How To Test Trouble Code P0131 (Dodge 3.9L, 5.2L, 5.9L)

How To Test A P0131 Diagnostic Trouble Code (Dodge 3.9L, 5.2L, 5.9L)

Testing a P0131 O2 Sensor Circuit Low Voltage (Bank 1 Sensor 1) is not hard.

In this tutorial, I'm gonna' show you some of the basics you need to know about what DTC P0131 means and a step-by-step test of the upstream oxygen sensor.

Although this tutorial is geared toward a 3.9L, 5.2L, or 5.9L Dodge/Jeep pick up, van, or SUV, the info and test can be used on any 1996-2003 make or model.

P0131 Basics You Need To Know

Before we jump into diagnosing the P0131 Diagnostic Trouble Code (DTC) that's lighting up your check engine light (CEL), in this section I'll share with you some basic, but important information.

LOCATION: The oxygen sensor, that trouble code P0131 is referring to, is located before the catalytic converter and is known by several different names. The most common are:

  1. Upstream oxygen sensor.
  2. O2S11.
  3. Pre-catalytic converter oxygen sensor.
  4. Front O2 sensor.

Some vehicles have only one upstream oxygen sensor and some have two upstream oxygen sensors. Here are some more specifics:

  1. On vehicles with two upstream oxygen sensors, a P0131 DTC is identifying the one that's on Bank 1. Bank 1 is the bank of cylinders that have cylinders 1, 3, 5, and 7 (5.2L and 5.9L V-8 engines) and 1, 3, and 5 (3.9L V-6 engines).
  2. On vehicles with one upstream oxygen sensors, a P0131 DTC is identifying the only one that's before the catalytic converter.

DEFINITION: P0131 O2 Sensor Circuit Low Voltage (Bank 1 Sensor 1) diagnostic trouble code (DTC) is telling you:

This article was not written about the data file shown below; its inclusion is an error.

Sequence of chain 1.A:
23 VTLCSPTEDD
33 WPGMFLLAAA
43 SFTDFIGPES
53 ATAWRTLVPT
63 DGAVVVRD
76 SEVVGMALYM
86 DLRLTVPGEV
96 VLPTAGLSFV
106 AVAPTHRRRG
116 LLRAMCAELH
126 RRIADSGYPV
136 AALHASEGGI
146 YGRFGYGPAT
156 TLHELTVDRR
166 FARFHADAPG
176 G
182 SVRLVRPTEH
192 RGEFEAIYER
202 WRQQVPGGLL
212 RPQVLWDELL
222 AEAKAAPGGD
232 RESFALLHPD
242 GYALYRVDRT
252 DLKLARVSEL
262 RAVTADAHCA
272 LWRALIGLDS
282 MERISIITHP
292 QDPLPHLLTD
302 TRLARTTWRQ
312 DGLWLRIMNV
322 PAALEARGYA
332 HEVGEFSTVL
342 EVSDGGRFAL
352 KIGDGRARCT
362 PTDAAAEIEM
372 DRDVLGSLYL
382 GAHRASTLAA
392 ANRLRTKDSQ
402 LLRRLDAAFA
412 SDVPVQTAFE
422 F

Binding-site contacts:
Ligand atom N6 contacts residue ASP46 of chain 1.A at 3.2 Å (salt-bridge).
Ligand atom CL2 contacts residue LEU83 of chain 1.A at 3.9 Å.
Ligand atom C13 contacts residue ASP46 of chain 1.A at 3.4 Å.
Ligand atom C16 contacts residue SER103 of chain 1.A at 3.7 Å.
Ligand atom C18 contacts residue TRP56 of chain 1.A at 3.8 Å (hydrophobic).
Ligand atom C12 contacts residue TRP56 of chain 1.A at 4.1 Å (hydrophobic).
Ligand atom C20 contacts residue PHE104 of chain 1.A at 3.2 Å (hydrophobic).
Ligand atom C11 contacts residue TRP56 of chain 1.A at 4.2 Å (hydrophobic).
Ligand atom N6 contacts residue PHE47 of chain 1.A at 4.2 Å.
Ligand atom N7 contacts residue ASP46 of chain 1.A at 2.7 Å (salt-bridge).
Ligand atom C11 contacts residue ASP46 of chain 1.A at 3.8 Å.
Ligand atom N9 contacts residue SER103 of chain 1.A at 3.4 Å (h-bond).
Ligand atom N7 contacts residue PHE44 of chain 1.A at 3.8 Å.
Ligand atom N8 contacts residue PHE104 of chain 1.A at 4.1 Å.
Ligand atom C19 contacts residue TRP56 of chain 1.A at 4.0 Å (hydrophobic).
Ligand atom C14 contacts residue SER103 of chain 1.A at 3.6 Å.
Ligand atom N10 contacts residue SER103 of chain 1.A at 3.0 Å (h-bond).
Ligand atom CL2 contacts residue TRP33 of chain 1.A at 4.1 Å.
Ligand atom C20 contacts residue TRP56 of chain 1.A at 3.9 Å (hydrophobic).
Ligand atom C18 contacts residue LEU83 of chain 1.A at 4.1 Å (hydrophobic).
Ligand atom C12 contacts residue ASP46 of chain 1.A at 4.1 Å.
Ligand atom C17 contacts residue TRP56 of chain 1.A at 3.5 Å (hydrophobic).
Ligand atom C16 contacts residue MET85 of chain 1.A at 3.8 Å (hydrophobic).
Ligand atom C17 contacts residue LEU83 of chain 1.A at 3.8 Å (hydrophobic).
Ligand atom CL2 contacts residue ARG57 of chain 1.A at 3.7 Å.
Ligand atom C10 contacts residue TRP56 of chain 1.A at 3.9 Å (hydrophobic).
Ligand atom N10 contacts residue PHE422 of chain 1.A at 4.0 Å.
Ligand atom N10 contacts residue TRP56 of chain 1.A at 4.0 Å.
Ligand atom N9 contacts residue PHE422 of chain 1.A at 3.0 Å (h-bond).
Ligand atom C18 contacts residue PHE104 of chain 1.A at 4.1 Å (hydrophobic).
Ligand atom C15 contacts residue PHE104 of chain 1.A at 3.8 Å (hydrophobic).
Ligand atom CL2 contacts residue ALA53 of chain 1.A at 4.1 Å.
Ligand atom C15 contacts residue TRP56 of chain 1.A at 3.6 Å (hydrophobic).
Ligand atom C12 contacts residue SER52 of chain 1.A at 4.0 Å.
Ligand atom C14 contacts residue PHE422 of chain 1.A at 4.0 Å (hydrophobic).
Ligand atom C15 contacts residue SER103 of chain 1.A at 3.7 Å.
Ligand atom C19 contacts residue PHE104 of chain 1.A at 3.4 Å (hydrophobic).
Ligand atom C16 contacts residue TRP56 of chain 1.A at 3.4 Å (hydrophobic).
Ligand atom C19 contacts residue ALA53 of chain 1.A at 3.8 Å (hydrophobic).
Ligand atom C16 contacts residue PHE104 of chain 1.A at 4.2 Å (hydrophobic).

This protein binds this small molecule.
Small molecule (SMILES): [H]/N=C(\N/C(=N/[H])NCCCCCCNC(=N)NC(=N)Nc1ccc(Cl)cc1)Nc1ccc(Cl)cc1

1. That the oxygen sensor, located before the catalytic converter, is reporting a continuous low voltage to the PCM (Powertrain Control Module). This continuous voltage will be a value under 0.5 Volts (500 millivolts).
  2. This continuous low voltage is being reported by the upstream O2 sensor for more than 2 minutes.
  3. This continuous low voltage will be a voltage value between 0.1 Volt to 0.5 Volts (100 to 500 millivolts).
  4. Normally, any continuous voltage, from the upstream O2 sensor, below 0.5 Volts indicates a Lean condition but not always, since the O2 sensor can fail and produce the same result (although a Lean condition does not really exists)
    • A Lean condition simply refers to the fact that the engine's air/fuel mixture is too oxygen heavy (in other words, not enough fuel is present for proper/ideal combustion). This is usually due to a large vacuum leak, or a bad fuel pump, etc.

OPERATION: In a normally operating engine, the front (upstream) O2 sensors will produce a voltage that will constantly and rapidly change between 0.1 Volt to 0.9 Volts DC.

So, when a P0131 pops up, the PCM is seeing a voltage that stays continually fixed somewhere below 0.5 Volts for more than 2 minutes.

PROBABLE CAUSES: Several things can cause a P0131 diagnostic trouble code, the most common causes of a P0131 DTC are:

  1. Bad oxygen sensor.
    • This is probably the most common cause of a P0131 DTC.
    • The oxygen sensor fails internally in such a way that it stays stuck producing a continuous low voltage. This low voltage will be something below 0.5 Volts (500 millivolts).
  2. A lean condition due to a:
    • Failing fuel pump.